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Attitudes And Beliefs Towards Upper Extremity Donation In The United States
Siam Rezwan, N/A, Joseph S. Puthumana, MD, Gerald Brandacher, MD, Carisa M. Cooney, MPH.
Johns Hopkins University School of Medicine, Baltimore, MD, USA.

PURPOSE:
To date, upper extremity transplantation (UET) is the most frequently performed type of Vascularized Composite Allotransplantation (VCA). UET can most closely restore form, function, and sensation in upper extremity amputees. With 300,000 projected upper extremity amputees living in the United States by 2050, UET may become more common. Few studies have assessed the general US populationís attitudes and beliefs towards VCA transplantation and donation. We performed this study to characterize attitudes and beliefs of upper extremity donation by surveying Amazon Mechanical Turk (MTurk) workers who identified as US residents, with an emphasis on MTurk workers with a US Armed Forces (USAF) affiliation.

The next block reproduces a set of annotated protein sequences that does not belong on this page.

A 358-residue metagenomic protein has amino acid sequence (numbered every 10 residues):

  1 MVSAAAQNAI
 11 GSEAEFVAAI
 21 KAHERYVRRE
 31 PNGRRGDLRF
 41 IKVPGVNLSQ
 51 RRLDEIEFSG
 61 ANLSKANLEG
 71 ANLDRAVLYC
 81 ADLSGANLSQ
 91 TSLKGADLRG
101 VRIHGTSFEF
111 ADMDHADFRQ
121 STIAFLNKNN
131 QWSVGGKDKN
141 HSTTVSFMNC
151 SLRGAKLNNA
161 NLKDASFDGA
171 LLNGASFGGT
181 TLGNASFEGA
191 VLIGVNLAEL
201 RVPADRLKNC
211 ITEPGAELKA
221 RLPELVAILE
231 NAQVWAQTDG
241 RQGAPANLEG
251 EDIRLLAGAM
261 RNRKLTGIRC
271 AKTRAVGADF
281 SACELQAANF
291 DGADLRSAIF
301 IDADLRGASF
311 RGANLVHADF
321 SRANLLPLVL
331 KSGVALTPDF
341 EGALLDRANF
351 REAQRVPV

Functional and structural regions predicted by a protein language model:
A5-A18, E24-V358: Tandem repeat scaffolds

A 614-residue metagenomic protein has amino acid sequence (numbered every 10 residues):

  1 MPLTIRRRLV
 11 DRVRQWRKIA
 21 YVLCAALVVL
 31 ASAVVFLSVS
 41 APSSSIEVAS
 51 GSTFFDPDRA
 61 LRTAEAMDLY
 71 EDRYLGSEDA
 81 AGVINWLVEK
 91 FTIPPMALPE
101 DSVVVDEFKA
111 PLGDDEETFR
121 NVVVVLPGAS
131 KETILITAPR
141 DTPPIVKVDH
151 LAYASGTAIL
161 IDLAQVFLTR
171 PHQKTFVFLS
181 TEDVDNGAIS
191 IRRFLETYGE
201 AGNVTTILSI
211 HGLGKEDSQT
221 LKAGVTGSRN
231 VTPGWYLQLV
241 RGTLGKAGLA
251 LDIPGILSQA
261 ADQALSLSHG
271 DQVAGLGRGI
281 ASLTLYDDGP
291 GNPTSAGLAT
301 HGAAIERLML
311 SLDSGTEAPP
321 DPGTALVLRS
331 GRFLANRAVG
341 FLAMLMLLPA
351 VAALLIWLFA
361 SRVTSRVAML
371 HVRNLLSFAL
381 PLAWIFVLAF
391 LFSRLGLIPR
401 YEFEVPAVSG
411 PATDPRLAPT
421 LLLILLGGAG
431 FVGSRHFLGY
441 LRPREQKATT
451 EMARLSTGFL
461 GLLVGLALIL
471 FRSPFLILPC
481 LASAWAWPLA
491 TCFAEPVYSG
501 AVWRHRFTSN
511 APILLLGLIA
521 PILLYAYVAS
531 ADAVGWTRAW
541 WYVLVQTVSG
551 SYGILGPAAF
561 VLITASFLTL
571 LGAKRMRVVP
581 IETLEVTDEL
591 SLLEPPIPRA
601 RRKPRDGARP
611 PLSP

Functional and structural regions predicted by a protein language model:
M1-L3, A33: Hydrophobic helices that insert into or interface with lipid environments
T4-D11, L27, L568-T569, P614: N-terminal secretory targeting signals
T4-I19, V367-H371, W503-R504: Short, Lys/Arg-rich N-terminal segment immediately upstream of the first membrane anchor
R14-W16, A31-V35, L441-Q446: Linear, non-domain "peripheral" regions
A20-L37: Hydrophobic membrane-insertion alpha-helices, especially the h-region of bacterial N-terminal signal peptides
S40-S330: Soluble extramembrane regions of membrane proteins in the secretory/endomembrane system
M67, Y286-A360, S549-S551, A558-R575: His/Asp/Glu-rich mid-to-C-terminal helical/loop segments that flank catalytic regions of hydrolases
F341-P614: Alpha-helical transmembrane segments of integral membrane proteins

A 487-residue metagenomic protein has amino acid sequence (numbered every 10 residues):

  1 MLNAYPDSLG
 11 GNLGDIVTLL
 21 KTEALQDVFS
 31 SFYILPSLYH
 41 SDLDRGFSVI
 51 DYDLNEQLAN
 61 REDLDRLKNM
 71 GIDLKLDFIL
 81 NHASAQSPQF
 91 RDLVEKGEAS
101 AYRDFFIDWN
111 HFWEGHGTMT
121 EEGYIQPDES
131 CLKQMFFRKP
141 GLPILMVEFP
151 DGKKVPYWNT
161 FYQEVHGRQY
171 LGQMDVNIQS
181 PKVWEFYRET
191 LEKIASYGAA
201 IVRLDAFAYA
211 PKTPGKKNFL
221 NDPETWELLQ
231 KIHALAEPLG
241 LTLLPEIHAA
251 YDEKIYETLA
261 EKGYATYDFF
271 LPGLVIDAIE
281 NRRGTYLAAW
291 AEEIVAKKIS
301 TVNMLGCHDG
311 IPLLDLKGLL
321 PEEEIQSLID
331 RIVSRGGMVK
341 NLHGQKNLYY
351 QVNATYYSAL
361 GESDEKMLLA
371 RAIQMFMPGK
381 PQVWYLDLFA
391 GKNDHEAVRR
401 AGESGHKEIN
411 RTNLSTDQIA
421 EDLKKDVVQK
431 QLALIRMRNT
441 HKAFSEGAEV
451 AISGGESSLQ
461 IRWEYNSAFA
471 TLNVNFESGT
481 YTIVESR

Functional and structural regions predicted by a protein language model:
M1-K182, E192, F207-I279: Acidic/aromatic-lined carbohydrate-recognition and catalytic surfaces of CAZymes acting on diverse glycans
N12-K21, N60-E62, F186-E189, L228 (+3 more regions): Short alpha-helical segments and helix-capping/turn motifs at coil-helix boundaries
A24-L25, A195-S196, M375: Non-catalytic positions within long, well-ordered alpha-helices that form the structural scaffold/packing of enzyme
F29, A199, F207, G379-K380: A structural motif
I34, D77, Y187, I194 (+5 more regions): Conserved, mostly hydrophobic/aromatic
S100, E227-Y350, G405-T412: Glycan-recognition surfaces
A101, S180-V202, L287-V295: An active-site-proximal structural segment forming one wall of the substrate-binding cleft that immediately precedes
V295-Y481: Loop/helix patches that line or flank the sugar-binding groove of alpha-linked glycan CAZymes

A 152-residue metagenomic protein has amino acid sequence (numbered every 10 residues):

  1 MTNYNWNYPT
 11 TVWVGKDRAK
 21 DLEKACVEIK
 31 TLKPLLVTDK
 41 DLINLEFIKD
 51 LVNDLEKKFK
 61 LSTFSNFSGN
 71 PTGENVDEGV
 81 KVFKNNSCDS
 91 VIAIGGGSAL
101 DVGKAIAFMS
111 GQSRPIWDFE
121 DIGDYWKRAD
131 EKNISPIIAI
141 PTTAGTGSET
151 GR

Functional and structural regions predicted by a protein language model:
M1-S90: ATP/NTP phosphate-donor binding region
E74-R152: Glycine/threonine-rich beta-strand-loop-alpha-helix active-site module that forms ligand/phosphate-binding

METHODS:
In May 2020, we administered a one-time Qualtrics survey to Amazon MTurk workers. Eligible participants were US residents aged ≥18 years who completed a study-specific survey. The study survey was further targeted within the MTurk system towards workers who self-reported an affiliation with the USAF. The 28-item survey included a brief description of UET followed by questions regarding opinions on organ and upper extremity transplantation and donation; whether respondents were aware that upper extremity is not included in state ID organ donor designations; and workersí military affiliation, amputee status, and sociodemographic characteristics. Descriptive statistics were used to summarize study data; frequencies and percentages were calculated for categorical variables. Comparative statistical analysis by Monte Carlo was used to analyze categorical variables. Statistical significance was assessed at 2-sided significance of p < 0.05.
RESULTS: